Only in Colorado: The Capitol's Mile-High Step(s)

This series covers the places, people, and activities that epitomize our state.

May 26 2015, 11:45 AM

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The most recent mile-high marker was placed on the Capitol's thirteenth step in 2003.

This well-known phrase was inscribed in the Capitol's fifteenth step in 1947 after several earlier plaques were stolen.

This weatherbeaten mile-high marker was placed on the eighteenth step in 1969.

The Colorado State Capitol building's dome is sheathed in 24-karat gold.

Which step marks the Mile High City's claim to high fame?

The most recent mile-high marker was placed on the Capitol's thirteenth step in 2003.

This well-known phrase was inscribed in the Capitol's fifteenth step in 1947 after several earlier plaques were stolen.

This weatherbeaten mile-high marker was placed on the eighteenth step in 1969.

The Colorado State Capitol building's dome is sheathed in 24-karat gold.

Which step marks the Mile High City's claim to high fame?

Denver’s nickname, the "Mile High City," is due to a quirk of topography.

Although most of downtown Denver is situated just below 5,280 feet in elevation, the adjacent Capitol Hill district sits on a slightly higher knoll. As a result, the historic Capitol, with its glistening, 24-karat-gold-leaf dome (first added in 1908), surpasses this datum, thereby granting Denver its notable claim to mile-high fame.

But exactly which step in front of the building marks one-mile high? There are, in fact, three markers embedded in the white granite steps on the western side of the Capitol. Most obvious are the words "ONE MILE ABOVE SEA LEVEL," which are carved into the riser of the 15th step, counting from the bottom. This phrase was inscribed in the native Colorado rock in 1947 after several plaques, including the very first mile-high marker, placed in 1909, had been stolen.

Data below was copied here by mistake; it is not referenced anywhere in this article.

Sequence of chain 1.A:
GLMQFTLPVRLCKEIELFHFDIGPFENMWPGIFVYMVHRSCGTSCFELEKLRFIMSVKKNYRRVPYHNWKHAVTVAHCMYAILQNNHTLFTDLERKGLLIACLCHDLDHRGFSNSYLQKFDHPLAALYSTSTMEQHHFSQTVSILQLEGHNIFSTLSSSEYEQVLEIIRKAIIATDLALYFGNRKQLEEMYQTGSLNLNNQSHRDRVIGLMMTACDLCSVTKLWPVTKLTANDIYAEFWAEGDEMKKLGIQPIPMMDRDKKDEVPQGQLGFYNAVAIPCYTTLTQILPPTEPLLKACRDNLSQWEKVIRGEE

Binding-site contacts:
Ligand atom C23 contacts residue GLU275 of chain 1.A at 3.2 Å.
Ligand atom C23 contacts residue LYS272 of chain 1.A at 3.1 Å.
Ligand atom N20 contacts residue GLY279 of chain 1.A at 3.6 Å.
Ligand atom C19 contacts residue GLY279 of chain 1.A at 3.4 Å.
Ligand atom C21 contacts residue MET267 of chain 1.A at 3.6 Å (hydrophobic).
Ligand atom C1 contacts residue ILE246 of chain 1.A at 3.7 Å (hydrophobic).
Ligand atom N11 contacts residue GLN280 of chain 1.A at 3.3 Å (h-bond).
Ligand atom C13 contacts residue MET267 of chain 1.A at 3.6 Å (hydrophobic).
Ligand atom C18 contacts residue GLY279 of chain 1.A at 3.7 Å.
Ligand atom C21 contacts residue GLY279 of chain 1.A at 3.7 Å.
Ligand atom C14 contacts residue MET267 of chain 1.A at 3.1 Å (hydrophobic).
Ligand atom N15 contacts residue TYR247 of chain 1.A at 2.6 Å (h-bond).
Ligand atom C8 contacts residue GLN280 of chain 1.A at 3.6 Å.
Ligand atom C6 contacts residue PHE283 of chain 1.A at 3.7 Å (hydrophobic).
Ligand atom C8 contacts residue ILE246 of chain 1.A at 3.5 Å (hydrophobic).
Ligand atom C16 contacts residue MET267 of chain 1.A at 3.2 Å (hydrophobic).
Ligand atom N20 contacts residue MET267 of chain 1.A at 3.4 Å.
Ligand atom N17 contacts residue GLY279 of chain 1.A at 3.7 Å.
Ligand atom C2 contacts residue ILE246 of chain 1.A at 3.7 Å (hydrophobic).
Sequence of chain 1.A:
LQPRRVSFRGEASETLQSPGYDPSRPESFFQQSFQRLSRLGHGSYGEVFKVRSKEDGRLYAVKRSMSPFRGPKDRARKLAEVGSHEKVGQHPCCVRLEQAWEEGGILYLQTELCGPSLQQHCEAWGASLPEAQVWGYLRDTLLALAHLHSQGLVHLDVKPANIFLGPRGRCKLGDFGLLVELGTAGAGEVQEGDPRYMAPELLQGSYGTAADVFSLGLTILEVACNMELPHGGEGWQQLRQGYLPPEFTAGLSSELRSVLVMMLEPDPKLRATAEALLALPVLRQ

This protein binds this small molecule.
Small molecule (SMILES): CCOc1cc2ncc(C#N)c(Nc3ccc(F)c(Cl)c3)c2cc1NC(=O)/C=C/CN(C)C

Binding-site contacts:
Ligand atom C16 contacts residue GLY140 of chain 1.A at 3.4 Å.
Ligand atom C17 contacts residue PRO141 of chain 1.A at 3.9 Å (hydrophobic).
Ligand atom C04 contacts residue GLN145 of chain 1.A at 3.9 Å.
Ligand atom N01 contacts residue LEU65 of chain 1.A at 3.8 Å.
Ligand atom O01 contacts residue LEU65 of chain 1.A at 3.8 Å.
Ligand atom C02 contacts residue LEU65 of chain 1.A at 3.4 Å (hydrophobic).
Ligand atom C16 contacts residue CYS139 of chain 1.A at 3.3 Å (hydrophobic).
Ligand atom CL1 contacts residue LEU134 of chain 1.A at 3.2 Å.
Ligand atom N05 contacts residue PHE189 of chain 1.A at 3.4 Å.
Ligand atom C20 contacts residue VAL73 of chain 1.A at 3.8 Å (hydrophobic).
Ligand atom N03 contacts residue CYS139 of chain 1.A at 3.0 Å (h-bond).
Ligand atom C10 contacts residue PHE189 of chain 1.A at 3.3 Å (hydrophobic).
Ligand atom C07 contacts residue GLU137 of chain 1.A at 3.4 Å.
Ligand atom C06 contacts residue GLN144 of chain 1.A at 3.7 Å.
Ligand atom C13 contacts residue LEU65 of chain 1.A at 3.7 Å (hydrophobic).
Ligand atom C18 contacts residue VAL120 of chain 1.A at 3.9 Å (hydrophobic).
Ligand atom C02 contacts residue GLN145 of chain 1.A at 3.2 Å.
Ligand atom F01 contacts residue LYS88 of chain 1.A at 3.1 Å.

In 1969 a new brass benchmark was placed on the 18th step after several Colorado State University engineering students resurveyed the elevation and concluded that the inscription and original marker had been placed three steps too low. This changed yet again in 2003, when even more accurate measurements determined that the second marker had been placed 3.03 feet too high. On September 29, then-Governor Bill Owens presided over a ceremony during which a new brass benchmark depicting the Rocky Mountains was affixed, this time to the 13th step.

Just how long number thirteen stays the lucky step, however, remains to be seen.

Visit: While you can visit the mile-high step(s) at any time, if you’d also like to explore the inside of the Capitol, the building is open to the public on weekdays from 7:30 a.m. to 5:00 p.m. To get more out of your visit, consider signing up in advance for a free tour, especially if your group exceeds 10 people. These are offered hourly on weekdays from 10:00 a.m. to 3:00 p.m. (Tours are offered every half-hour during June and July.) The Capitol Building is located at 200 E. Colfax Ave., on the eastern side of Denver’s Civic Center Park.

(See more from 5280's Only in Colorado series)